Matte vs Flat Paint – Key Differences & Which One You Need

Author: Pat Freling | Updated: | Affiliate links may be present.

No shimmer or shine, only smooth and elegant finishes – this is what you can expect from these two paint styles.

Matte and flat paints are similar in many ways. Both styles are great for many applications. Both have similarities but they also have some key differences. While these may seem marginal, the variances between the two can still make a big impact.

Many speak of these two styles as if they are interchangeable. While in some cases this is true, it is not always the case. I will discuss some of the key elements of matte and flat paint finishes to help navigate the best option.

Flat paint is a great choice over matte for rental property owners. It offers a clean and fresh new look along with a good base coat for the next tenants to paint over. Flat paint bolsters natural lighting in the rooms it’s used in. Matte paint hides a large majority of imperfections. Minimal amounts of it are needed for a crisp finished product.

Matte vs Flat Paint – Shared Traits

An Easy Choice for New Coats

A big advantage of using matte or flat paints is that they are easy to apply. Prepping for a new coat of these types doesnt take much work.

Both matte and flat paints are good at going on thick and smooth. This minimizes the coats of primer or lengthy sanding of small imperfections.

Achieving a very desirable result with these paints takes minimal coats. Less coats of paint means lower cost of materials. This can be very cost-effective, depending on the amount of work.

Durability & Ideal Use Cases

Durability is an area where neither of these particular paints excel. Matte paint has a marginal advantage here. This is due to its minimal but still existing gloss value. Even with the limited gloss value this is still not a paint that holds up well to cleaning.

Walls in hallways or living spaces are great places to use these paints. Ceilings and bedrooms are also other good areas to use matte or flat paint. These are generally low traffic areas with minimal wear and tear.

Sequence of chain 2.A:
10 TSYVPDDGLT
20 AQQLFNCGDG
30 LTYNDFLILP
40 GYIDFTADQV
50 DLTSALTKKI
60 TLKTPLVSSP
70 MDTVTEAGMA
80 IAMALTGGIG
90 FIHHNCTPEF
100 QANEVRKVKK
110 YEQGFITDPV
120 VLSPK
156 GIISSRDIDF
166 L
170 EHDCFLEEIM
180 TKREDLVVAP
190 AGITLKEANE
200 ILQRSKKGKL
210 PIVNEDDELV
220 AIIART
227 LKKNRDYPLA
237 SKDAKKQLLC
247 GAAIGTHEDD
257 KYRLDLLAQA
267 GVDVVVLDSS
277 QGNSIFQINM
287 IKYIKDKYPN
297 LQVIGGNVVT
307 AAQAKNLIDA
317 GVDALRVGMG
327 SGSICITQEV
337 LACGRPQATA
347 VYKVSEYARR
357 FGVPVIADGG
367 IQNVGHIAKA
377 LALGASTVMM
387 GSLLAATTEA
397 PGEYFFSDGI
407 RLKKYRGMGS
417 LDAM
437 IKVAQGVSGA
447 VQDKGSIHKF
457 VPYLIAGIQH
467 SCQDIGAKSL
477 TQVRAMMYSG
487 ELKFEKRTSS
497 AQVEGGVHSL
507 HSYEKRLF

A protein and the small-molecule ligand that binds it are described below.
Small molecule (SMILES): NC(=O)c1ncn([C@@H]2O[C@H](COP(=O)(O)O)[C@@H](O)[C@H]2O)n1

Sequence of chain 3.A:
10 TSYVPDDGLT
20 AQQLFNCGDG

Kitchens, bathrooms, and children rooms are not recommended areas for these styles. HIgh moisture content in the air along with exposure to dirt, grease, and debris can be damaging.

Good at Hiding Scratches and Dents

Where they lack reliability and maintainability, flat and matte finishes hide imperfections well. Whether it’s your walls or ceilings these paints can blend in scratches and dents due to their low gloss value.

While both are good in this area, the less gloss the better as the light-absorbing value will be higher. If you have a pretty beat-up surface, going with a paint like Rust-Oleum Painter’s Touch Latex Paint will help you achieve your desired effect.

Makes Your Rooms Look Larger

Matte paints excel at radiating natural light. A fresh coat of matte paint will offer the illusion of a larger room. Gaining curb appeal can add value to your home.

This Rust-Oleum Linen White Chalked Ultra Matte Paint is a great example of an elegant matte finish that I’ve added to a room in my home.

Prepping for the Future

A great feature of flat paint is its base value. A good flat paint coat can serve as a solid base coat for future painting projects. If you’re a property owner repainting after a tenant leaves this could be a great option.

You can freshen up the look with flat paint in a cost effective manner. Higher gloss paints can be added later for customization.

Additionally, doing touch up work on matte for flat painted areas goes really well. Since they absorb so much light, a new coat over a small area should blend in fine. This is due to the fact that there is very limited difference in gloss or sheen values.

So, Should You Pick Matte or Flat Paint?

After going through a few elements we can narrow it down. Choose the paint that comes the closest to your desired outcome.

Matte

Matte may be the “best of both worlds” option when it comes to offering a higher light-absorbing surface. While minimal you will still maintain some of the gloss value.

This may be a valuable choice if you have poor indoor lighting and need a bit of reflection. Matte will have a small but noticeably higher durability over flat.

Flat

Flat paint will provide a smooth and subtle look with minimal gloss. This paint is the premier choice for laying down clean base coats in a cost effective manner.

Flat paint can leave much to be desired in the durability area. Fortunately many of the newer styles are greatly improved on their cleanability.

Final Thoughts

Anytime an investment is being made into your home for improvement you want the best “bang for the buck”. When it comes to painting, consider not only all the things you want to achieve from the new coat but also other benefits you can gain as well.

With either choice there are improvements to be had. The important factor is choosing the right one for your desired outcome.

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About Pat Freling

Pat has been into DIY painting since he was 14 years old. He's painted interior walls, decks, patio, and even the first car that he'd purchased at 18.

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